As a child, I looked forward each spring to the taste of hard-boiled eggs in a salty bath. When I was 12, I prepared the combination for lunch one day during October. But as I took a bite of boiled egg doused in salty water, it tasted so terrible I couldn’t eat it.
I was crushed by the disappointment and concluded at that young age that you have to wait for Passover to appreciate this special dish resonating with so much history.
During Passover, many Sephardim eat an egg dish called huevos haminados in Spanish, or oven eggs.
The recipe is prepared by layering eggs among onion skins and coffee grinds in a pot of water. The mixture is then warmed in the oven on a low temperature for many hours. This slow cooking method not only gives egg yolks a satiny texture, but also turns their shells a splendid brown color, reminiscent of roasted eggs.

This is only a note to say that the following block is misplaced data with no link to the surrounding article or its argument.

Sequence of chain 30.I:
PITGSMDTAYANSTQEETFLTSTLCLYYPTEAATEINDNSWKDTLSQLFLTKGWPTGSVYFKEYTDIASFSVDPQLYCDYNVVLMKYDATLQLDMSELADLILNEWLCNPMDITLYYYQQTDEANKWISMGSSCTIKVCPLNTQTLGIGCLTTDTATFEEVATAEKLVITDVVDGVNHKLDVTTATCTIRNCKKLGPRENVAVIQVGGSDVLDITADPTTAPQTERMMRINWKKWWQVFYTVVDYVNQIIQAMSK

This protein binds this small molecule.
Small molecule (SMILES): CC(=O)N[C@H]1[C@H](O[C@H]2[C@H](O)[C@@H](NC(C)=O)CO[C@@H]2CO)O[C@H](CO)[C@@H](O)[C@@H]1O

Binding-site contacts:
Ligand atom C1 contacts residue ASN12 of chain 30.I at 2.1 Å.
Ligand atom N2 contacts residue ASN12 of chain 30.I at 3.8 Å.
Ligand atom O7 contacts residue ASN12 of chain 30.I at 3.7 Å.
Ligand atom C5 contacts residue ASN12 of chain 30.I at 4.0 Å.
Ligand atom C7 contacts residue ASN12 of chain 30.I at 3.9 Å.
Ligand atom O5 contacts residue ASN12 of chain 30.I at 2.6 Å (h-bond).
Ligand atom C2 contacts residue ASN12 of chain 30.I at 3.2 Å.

Many huevos haminados recipes suggest saving the skins from the onions used in Passover cooking. However, I find that method does not produce a large enough yield. In preparation for making huevos haminados, I go from supermarket to supermarket collecting skins from bins of onions.
The skins of red onions lend the most gorgeous color.
Every spring my husband worries that I will be accused of shoplifting for this practice. So far, cashiers have given me nothing more than strange looks when I point out a bag full of onion skins.
WHILE Passover is perhaps the most cherished of Jewish holidays, for many people the sheer volume of eggs used in recipes poses health issues, specifically regarding cholesterol. There are several ways to be health conscious while observing the eggs role during seders.